Story continues below advertisement

Their large size and presence near roadways can be a potential hazard for drivers, and Mr. Dumont said the Gatineau airport has had to deal with turkeys on its runways.

A spokesman for Transport Canada says turkeys, like any large birds, can threaten aircrafts.

“Airports take a number of steps to reduce the threat of bird strikes, including grass cutting, visual and auditory repellents, and population control,” Alexandre Desjardins said in an e-mail.

Farmers, too, have complained about them destroying fields, although Mr. Dumont says they’re often being unfairly blamed for damage caused by other, more discreet animals such as deer or raccoons.

“It’s a big bird that we see from far, that is awake when we are,” he said by way of explanation. “The studies have shown that a lot of damage to the harvest that is attributed to birds, is done falsely.”

Both Mr. Dumont and Mr. Tardif see the turkey’s return as a positive, chalking it up to win for biodiversity and conservation. Both say Canada’s tough winters make it unlikely the population will ever increase to an entirely problematic level.

Story continues below advertisement

And Mr. Tardif points out, they’re also delicious.

He recommends they be served either smoked, marinated and barbecued, or as a traditional holiday meal.

Our Morning Update and Evening Update newsletters are written by Globe editors, giving you a concise summary of the day’s most important headlines. Sign up today.

Report an error
Due to technical reasons, we have temporarily removed commenting from our articles. We hope to have this fixed soon. Thank you for your patience. If you are looking to give feedback on our new site, please send it along to feedback@globeandmail.com. If you want to write a letter to the editor, please forward to letters@globeandmail.com.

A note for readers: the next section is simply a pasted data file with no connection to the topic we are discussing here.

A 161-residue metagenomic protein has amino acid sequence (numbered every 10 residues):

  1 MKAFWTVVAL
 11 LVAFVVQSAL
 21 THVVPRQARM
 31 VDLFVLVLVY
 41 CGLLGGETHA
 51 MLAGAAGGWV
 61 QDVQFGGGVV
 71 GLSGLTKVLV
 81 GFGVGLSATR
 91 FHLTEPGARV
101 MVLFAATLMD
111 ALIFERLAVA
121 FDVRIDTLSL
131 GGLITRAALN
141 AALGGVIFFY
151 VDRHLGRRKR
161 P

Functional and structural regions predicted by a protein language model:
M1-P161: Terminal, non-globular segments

Welcome to The Globe and Mail’s comment community. This is a space where subscribers can engage with each other and Globe staff. Non-subscribers can read and sort comments but will not be able to engage with them in any way. Click here to subscribe.

If you would like to write a letter to the editor, please forward it to letters@globeandmail.com. Readers can also interact with The Globe on Facebook and Twitter .

Welcome to The Globe and Mail’s comment community. This is a space where subscribers can engage with each other and Globe staff. Non-subscribers can read and sort comments but will not be able to engage with them in any way. Click here to subscribe.

If you would like to write a letter to the editor, please forward it to letters@globeandmail.com. Readers can also interact with The Globe on Facebook and Twitter .

Welcome to The Globe and Mail’s comment community. This is a space where subscribers can engage with each other and Globe staff.

We aim to create a safe and valuable space for discussion and debate. That means:

  • Treat others as you wish to be treated
  • Criticize ideas, not people
  • Stay on topic
  • Avoid the use of toxic and offensive language
  • Flag bad behaviour

Comments that violate our community guidelines will be removed.

Read our community guidelines here

Discussion loading ...

Cannabis pro newsletter